You'll notice that only the mushrooms, pictured in the back, look right. This is because I ran out of panko as a result of the problem I mentioned above. But, they still tasted pretty darn good, though not as crunchy as the mushrooms, which were amazing. I topped the mushrooms and Manchego with a drizzle of honey and smoked paprika.
Recipe for deep-fried tapas (serves 6 as an entree or 10 as an appetizer)
- 2 slices of white bread, torn into quarters
- 1/3 cup whole milk
- 8 oz. ground beef
- 8 oz. ground pork
- 3 Tbsp. minced fresh parsley
- 1 egg yolk
- 3 garlic cloves, minced
- 3/4 tsp. salt
- pinch pepper
- 1 small onion, minced
- 1 small tomato, minced
- 1 cup chicken broth
- 1/2 cup dry white wine
- 2 bay leaves
- 1 Tbsp. finely chopped almonds
- 1/4 tsp. crumbled saffron threads
- 14 tsp. paprika
- 9 oz. Manchego cheese, rind cut off, 1 oz. shredded, the rest cubed
- 12 oz. white mushrooms, stems removed
- 1/3 lb. uncased chorizo sausage
- smoked paprika and honey for garnish
Oil, Batter and breading
- 1 quart vegetable oil
- 2 cups flour
- 1 cup cornstarch
- 2 tsp. baking powder
- 1/2 tsp. salt
- water to get it to the desired consistency
- 4 cups panko
- Combine the milk and the bread and let it sit for a few minutes until saturated. Mash it into a paste and then add the ground meat, shredded cheese, 1 clove minced garlic, 2 Tbsp. minced parsley, salt, pepper, and egg and mix until uniform. Form the meat into 3/4" meatballs and set aside.
- Saute the onion over medium heat until very soft and lightly browned. Add the tomato and cook for 1 minute. Add the broth, wine, and bay leaves and simmer until thickened. Mash together the remaining minced garlic, minced parsley, almonds, saffron, and paprika and stir this into the mixture after it has finished cooking.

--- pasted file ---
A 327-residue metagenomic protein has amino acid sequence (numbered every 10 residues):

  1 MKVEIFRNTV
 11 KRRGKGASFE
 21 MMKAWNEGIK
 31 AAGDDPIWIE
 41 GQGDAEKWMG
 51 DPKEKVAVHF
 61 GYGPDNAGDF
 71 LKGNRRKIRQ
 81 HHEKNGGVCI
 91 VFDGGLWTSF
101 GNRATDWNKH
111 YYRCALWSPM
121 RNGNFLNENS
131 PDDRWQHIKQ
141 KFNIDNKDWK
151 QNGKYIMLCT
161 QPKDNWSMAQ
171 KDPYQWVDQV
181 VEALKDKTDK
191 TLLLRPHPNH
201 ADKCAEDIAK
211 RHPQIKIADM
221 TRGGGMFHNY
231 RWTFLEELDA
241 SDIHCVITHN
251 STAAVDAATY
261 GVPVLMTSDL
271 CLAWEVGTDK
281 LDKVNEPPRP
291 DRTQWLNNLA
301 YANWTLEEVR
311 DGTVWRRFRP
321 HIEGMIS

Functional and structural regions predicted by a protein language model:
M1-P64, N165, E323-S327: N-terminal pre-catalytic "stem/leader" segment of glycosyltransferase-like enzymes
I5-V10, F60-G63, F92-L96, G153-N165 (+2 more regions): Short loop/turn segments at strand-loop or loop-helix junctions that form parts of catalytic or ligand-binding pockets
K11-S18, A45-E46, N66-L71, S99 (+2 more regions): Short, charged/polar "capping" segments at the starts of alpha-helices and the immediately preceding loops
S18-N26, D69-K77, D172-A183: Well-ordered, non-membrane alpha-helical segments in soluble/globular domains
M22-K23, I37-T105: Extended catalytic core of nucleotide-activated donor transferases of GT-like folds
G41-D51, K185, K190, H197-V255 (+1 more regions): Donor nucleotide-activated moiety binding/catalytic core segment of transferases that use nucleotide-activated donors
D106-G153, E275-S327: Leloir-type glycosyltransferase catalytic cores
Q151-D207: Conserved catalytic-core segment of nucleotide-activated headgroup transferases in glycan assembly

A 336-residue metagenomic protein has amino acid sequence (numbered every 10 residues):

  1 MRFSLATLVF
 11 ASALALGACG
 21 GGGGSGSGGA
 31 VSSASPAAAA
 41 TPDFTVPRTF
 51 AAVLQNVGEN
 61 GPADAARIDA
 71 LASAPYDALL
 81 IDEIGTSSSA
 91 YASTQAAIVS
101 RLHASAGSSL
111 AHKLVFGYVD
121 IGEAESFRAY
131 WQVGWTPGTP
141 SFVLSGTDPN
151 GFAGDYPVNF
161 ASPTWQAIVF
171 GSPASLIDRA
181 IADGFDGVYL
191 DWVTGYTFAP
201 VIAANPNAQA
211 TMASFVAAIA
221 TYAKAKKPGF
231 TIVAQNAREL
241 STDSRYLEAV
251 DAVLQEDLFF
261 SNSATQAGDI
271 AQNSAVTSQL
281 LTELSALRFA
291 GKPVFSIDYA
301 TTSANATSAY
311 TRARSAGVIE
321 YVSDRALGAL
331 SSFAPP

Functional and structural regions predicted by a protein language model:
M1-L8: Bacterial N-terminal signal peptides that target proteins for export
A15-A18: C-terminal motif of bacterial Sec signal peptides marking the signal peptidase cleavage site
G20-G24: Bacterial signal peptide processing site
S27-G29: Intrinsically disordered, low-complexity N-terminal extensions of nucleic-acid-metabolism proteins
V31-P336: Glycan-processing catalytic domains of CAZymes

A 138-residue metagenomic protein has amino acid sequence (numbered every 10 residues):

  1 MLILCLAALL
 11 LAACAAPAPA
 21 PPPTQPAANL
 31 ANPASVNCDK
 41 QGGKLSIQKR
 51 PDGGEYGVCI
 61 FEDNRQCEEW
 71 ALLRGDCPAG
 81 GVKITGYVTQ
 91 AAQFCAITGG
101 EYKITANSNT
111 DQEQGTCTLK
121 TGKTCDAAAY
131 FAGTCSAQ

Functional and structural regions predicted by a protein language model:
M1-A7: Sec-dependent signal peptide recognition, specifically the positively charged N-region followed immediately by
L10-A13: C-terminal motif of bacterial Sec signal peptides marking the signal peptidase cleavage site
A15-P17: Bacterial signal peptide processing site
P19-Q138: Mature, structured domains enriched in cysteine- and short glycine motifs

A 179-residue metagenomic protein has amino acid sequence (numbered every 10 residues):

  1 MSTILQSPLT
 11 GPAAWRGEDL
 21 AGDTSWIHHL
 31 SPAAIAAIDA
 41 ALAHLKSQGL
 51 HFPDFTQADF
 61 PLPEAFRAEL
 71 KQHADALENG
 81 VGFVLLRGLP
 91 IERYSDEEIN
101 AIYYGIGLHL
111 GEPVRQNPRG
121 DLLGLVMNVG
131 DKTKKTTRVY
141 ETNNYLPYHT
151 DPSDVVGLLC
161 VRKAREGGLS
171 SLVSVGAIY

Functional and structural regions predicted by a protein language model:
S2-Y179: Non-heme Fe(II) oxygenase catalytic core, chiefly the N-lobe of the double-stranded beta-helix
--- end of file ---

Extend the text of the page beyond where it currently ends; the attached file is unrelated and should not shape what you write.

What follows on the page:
- Heat the oil in a large stockpot over medium high heat until it reaches a temperature of 375 degrees. While it is heating, mix the the flour, cornstarch, baking powder, salt, and water to make a thick, but still drippy batter. Put a little bit of panko in shallow pan. Have 2 baking sheets ready. Dip each cheese cube into the batter with a long skewer and then roll in the panko, adding more panko and cleaning the dish as needed to prevent clumping. Set each cheese cube on one of the baking sheets and put in the freezer. Repeat with the meatballs and mushrooms, but do not freeze them.
- Once the oil is ready, fry the meatballs in batches first, pulling them out when they they are deep golden brown with a pair of tongs or a skimmer and setting them on a paper towel lined plate. Repeat with the mushrooms, then finally the semi-frozen cheese. Check your oil temperature from time-to-time to make sure it is staying hot enough.
- Serve the meatballs with the sauce and garnish the meatballs and mushrooms with some honey drizzle and smoked paprika.
Stick with me because next week I will show you how to make Korean-style fried chicken wings, which I would put up against any wing I've ever had.